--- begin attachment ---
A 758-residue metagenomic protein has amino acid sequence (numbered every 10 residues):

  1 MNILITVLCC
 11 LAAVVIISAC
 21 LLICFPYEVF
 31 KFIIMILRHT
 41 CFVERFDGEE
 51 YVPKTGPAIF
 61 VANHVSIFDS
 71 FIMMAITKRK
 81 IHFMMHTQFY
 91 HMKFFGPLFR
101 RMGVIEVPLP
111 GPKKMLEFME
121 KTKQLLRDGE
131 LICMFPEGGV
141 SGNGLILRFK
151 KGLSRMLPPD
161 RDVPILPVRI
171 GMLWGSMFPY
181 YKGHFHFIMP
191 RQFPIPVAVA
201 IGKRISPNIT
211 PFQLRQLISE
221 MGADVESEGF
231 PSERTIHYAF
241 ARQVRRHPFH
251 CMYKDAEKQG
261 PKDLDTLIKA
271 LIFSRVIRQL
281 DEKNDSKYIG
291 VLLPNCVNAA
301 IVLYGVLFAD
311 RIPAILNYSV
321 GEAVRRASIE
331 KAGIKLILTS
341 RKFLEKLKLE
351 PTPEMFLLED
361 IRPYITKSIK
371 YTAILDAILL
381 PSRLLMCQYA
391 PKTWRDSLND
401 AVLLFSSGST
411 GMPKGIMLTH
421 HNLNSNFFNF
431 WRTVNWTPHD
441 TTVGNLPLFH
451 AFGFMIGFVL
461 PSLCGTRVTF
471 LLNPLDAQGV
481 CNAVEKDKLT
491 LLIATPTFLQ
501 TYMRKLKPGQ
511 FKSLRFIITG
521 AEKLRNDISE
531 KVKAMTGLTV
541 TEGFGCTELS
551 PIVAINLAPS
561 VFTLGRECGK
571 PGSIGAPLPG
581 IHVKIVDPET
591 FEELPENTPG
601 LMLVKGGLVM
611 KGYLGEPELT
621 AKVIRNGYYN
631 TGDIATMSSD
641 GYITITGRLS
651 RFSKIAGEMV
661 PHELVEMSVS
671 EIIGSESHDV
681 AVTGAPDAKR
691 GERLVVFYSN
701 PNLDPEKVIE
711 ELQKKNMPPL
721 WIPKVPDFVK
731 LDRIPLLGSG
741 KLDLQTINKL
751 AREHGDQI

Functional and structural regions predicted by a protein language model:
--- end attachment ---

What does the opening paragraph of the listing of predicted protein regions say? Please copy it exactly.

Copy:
A 758-residue metagenomic protein has amino acid sequence (numbered every 10 residues):